They are one of the Earth’s most beloved and gentle creatures, with no natural predators – except for the most dangerous predator of all.
And man’s fixation with rhinoceros horn has led to rhinos becoming one of the planet’s most critically endangered species.
Just under a year ago we mourned the passing of one unique species of rhino in Kenya – a northern white rhino – after the death of the last remaining male. The remainder of the world’s 30,000 rhinos is predicted to be extinct soon if we don’t work harder to protect them.
But now these iconic behemoths have been thrown a high-tech lifeline by computer giant Cisco, with a plan to track humans before they can harm them.
Cisco’s solution, is now being pilot tested in the wild to create what could be the future of conservation - a non-invasive technique that tracks humans, not animals.
Cisco is using a combination of long-distance radios, magnetic sensors, acoustic fibre, CCTV, PTZ and Infrared cameras is helping to stop poachers in their tracks.
The pilot deployment of this Connected Conservation solution, developed by Cisco and Dimension Data, has helped a private game reserve enjoy more than 436 days with not one rhino killed.
Cisco’s CTO of Engineering and Chief Architect Dave Ward, says the company is extremely proud to be part of the solution.
“We overcame many limitations faced by game reserves in remote locations, including manual security processes (lock and key), very basic access control, a lack of basic IT infrastructure, limited communications capabilities, and a harsh environment and changing weather patterns,” says Ward.
“More than ever before, technology has given us the ability to change the world – not tomorrow, not someday, but now. “
Ward says many other organisations have committed to protecting endangered animals through various initiatives and devices, including RFID tags.
“However, most initiatives don’t proactively track and monitor the movement of people before they get to the animals.
“We believe that technology can play a part in protecting the species – by enabling better intelligence, vigilance, and access control in game reserves in southern Africa.
“Dimension Data and Cisco are focused on proactively monitoring and tracking people before they get to the rhino. We believe our proactive approach which leverages our skills and technology to monitor the movement of people in the game reserve - from staff, suppliers, contractors, and security personnel, to visitors - will eliminate human error and tighten physical security throughout the reserve.”
Cisco’s high-tech solution will be highlighted later this month, when a powerful new documentary mini-series, Save This Rhino, shines a light on the world’s critically endangered rhinoceros population.
Premiering on National Geographic on Tuesday 23rd April at 8.30pm AEST, the mini-series follows Australian Outback Wrangler Matt Wright and cricketing legends Kevin Pietersen and Graeme Smith as they delve into South Africa’s largest wildlife reserve to uncover the dangers threatening the world’s largest rhinoceros population.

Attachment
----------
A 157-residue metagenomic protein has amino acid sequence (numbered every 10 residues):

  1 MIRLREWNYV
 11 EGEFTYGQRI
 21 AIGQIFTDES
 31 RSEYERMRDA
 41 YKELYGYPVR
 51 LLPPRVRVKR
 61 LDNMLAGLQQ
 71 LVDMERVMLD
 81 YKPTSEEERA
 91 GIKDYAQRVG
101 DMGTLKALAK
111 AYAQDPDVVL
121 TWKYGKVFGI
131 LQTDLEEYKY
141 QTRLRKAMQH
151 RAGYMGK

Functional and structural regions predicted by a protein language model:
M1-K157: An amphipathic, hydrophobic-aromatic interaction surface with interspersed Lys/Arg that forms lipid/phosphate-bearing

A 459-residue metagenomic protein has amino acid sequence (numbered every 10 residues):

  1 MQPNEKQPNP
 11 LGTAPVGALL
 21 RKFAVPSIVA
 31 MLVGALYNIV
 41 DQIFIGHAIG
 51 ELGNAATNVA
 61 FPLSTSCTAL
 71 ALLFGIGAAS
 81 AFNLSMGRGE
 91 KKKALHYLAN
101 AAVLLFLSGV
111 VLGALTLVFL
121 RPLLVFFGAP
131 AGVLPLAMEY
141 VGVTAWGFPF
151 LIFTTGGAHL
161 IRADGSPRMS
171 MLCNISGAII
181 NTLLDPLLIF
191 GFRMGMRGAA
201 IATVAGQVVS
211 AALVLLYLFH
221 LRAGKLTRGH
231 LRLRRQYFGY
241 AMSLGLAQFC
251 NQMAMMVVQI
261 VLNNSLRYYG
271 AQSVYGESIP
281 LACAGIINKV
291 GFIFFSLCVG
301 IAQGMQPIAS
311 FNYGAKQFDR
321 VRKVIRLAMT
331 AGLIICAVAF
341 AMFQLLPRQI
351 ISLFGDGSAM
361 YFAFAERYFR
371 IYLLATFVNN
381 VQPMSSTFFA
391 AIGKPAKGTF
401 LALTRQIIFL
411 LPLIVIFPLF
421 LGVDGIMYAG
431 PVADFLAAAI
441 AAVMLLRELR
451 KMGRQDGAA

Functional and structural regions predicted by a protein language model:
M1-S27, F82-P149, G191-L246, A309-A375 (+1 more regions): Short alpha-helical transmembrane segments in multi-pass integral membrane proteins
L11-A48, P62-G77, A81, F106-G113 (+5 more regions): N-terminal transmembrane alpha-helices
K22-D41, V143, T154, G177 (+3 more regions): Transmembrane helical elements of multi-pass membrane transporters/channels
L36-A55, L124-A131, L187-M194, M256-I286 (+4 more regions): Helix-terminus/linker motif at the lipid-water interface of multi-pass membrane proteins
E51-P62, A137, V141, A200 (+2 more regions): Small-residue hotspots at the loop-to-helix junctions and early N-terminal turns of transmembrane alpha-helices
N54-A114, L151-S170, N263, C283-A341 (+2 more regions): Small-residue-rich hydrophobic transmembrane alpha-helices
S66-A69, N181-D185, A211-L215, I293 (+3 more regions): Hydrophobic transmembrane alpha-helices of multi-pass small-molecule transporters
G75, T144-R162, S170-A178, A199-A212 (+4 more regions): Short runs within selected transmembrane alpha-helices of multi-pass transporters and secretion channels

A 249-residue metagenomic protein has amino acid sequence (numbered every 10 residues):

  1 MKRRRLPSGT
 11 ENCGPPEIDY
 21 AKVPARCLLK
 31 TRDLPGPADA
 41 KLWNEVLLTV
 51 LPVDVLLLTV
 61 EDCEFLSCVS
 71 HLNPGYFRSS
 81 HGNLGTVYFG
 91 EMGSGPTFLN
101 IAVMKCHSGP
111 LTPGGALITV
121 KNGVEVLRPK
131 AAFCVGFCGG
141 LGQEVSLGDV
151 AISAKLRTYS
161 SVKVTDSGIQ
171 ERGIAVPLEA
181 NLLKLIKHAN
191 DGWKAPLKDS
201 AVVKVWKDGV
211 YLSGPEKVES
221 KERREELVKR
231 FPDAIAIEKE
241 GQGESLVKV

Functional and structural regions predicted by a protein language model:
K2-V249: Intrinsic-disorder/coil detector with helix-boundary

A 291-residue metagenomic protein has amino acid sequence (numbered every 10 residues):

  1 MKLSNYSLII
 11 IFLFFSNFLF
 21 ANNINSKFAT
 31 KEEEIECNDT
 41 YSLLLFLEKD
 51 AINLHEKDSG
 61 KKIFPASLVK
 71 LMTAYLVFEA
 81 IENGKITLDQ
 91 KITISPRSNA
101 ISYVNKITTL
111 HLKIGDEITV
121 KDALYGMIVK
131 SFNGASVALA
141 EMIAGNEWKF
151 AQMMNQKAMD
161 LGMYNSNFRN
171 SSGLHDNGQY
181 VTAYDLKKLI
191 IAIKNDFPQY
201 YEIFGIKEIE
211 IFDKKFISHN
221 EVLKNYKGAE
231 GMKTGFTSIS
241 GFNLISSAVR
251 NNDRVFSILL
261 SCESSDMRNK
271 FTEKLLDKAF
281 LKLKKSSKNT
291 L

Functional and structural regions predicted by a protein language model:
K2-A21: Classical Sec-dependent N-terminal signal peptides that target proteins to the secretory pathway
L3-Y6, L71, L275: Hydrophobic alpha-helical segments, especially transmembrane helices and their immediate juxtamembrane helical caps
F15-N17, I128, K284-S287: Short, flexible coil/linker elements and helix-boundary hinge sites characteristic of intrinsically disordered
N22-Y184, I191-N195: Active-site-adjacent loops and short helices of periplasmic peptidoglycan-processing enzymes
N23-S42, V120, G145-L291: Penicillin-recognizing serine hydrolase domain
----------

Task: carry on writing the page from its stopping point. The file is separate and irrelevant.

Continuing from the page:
Caption: Kevin Pietersen, Graeme Smith and Matt Wright with Arthur the baby Rhino and Petronel Nieuwoudt.
Photo Credit: Supplied
At the centre of this real-life story are the courageous men and women fighting this conservation war, including Petronel Nieuwoudt, founder of Care for Wild Rhino Sanctuary NPC, and the paramilitary team in charge of protecting Kruger National Park, which is home to 70 per cent of South Africa’s 25,000 rhinos and a prime poaching target – with 32 rhinos killed every month.
As Matt Wright explains, it is these kinds of solutions, along with empowerment of the local community, that can help save the world’s rhinoceros population:
“Filming this series fundamentally changed the way I think about conservation. Rhinos are one of Africa’s ‘Big Five’ and imagining a world without them is almost beyond comprehension. And yet it’s a frighteningly close reality,” he said.
“The work that is being done to save rhinos from extinction is nothing short of awe-inspiring, and I truly believe that the passion of the local community, combined with the technology being implemented, will shift the dial for rhinos. Hopefully this series also encourages the Australian community to act and support the cause.”
Kevin Pietersen echoes: “Creating this documentary was a truly eye-opening experience, and I hope it inspires viewers to contribute to the global conservation effort. Now is the time to create change.”
Lead Image: Arthur, an orphan Rhinoceros.
Photo Credit: Supplied
Save This Rhino will premiere in the lead up to the Cricket World Cup, airing on National Geographic in two parts on Tuesday 23rd and Tuesday 30th April at 8.30pm AEST and then available on demand.